Monday, July 17, 2017

Proofread Your Social Media Posts

by Molly Jo Realy @RealMoJo68

Even social media typos can challenge our
credibility as writers.
We see it a lot. Those nasty little things we call typos. They’re everywhere. And *gasp* we’re even responsible for some of them. Oh, call the writing police and throw me in jail!

Folks, that’s why we have editors. Amazing, awesome, hand-holding editors who take the reins and shape our story into what we want it to be. They can see beneath our fast-typing mistakes. They interpret the message from what we mean to what it’s supposed to be.

Let’s be real: We know in a published book a typo can mean certain death. At the least, it removes the reader from the story and causes us to pause. It can shift our reading from, “What happens next?” to “What will I find next?” And you know I don’t mean that in a good way.

But there’s another venue that needs just as much attention, and for this we must rely on ourselves. Peeps, I’m talking about our social media platform.

There’s something detrimental to our authority as an author when our Facebook feed is littered with misspellings and grammatical errors. When Twitter replies are more in the form of “This doesn’t look right.” instead of “You’re right about that!” it’s not, well, shall we just say, helpful. Am I right? Sure, we laugh at memes that make fun of such issues. But aren’t you, like me, secretly hoping to never become such an example?

The ease of posting fast snippets via Smart Phones has lent itself to a barrage of “What are you trying to say?” moments. I can’t express how important it is to be your own editor here.

Slow down. Take a breath. Read each word individually and see if it makes sense. Sometimes, your little inner voice will tell you there’s a mistake, even if it’s not at first visible. Listen to your leprechaun! He knows how to work media magic.

Especially when it comes to a marketing post, you’ll want to verify the accuracy of every word. I once put my Kindle books up for free for a day. But I put the wrong date on the post. Needless to say, I fixed that mistake fast . . . and not through my own discovery.

Our friends and family will be tolerant of errors, but when they occur with frequency, we may be tuning out the very audience we’re trying to bring in. And since word of mouth is more important than any other form of advertising, we should do what we can to make sure what comes out of our “mouths” (whatever vehicle we choose that to be) is nothing short of our best.

What are some typos you've seen or . . . made yourself? Share your experience in the comments section below.

With a backspace button and something to say,
~Molly Jo

TWEETABLES
Proofread your #socialMedia posts - @RealMoJo68 on @EdieMelson (Click to Tweet)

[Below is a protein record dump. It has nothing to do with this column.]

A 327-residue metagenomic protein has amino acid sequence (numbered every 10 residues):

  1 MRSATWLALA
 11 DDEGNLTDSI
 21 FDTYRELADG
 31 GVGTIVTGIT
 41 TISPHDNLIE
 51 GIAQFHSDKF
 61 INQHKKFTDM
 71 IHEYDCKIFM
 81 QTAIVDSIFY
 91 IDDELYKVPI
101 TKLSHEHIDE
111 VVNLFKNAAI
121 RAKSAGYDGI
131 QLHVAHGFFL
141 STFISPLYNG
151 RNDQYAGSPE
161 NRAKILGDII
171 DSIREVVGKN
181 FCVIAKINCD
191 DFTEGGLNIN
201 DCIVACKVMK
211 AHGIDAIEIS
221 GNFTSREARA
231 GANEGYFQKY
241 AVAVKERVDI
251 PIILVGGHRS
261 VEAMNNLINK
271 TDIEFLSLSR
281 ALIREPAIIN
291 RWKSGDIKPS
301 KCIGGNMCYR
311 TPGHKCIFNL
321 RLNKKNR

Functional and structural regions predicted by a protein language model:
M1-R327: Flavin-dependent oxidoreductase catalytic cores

Our credibility as a writer is reduced when our #socialmedia feed is littered errors - @RealMoJo68 (Click to Tweet)

Molly Jo is a writer, editor, social media ninja, and producer of the weekly Firsts in Fiction podcast. She has been featured in children’s magazines, on blogs and devotional websites, and her short stories have earned her awards and scholarships from nationally acclaimed writing programs. She is the founder of New Inklings Press and author of The Unemployment Cookbook: Ideas for Feeding Families One Meal at a Time, and other books available through her website and on Amazon.

Her current work in progress, NOLA, is a location mystery set in New Orleans and is scheduled for publication in late 2017.

You can find her on FacebookTwitterPinterestInstagram, and her blog, Frankly, My Dear . . .

7 comments:

  1. So get this! Embarrassment here! I checked a recent instagram post and instead of NewYorkCity I said NewTortCity. Ugh!

    ReplyDelete
    Replies
    1. That's not a terrible gaff. Auto spell is my nemesis.

      Delete
  2. Molly Jo, I have embarrassed myself but cannot type it here. I used the voice app for Facebook. Good think my husband caught the compliment turned profanity before many people read it.

    ReplyDelete
    Replies
    1. Oh, my. Yup. Been there done that. Whoops.

      Delete
  3. And all the editors said ... "Amen!" :)

    ReplyDelete
  4. My typos come from the dreaded autocorrect. I usually catch them before hitting "send" or "post", but not always. The biggest typos I see are in our local newspaper (in print and on social media) and news outlets (mainly on social media). I was a medical transcriptionist for 24 years, and it was required that we have excellent spelling, grammar, and punctuation skills. I've even thought of offering my services to proofread for them and others so they don't embarrass themselves. However, I do not think they would want me, as I'm not a professional proofreader by trade. So, I will continue to cringe while reading their social media posts and news articles.

    ReplyDelete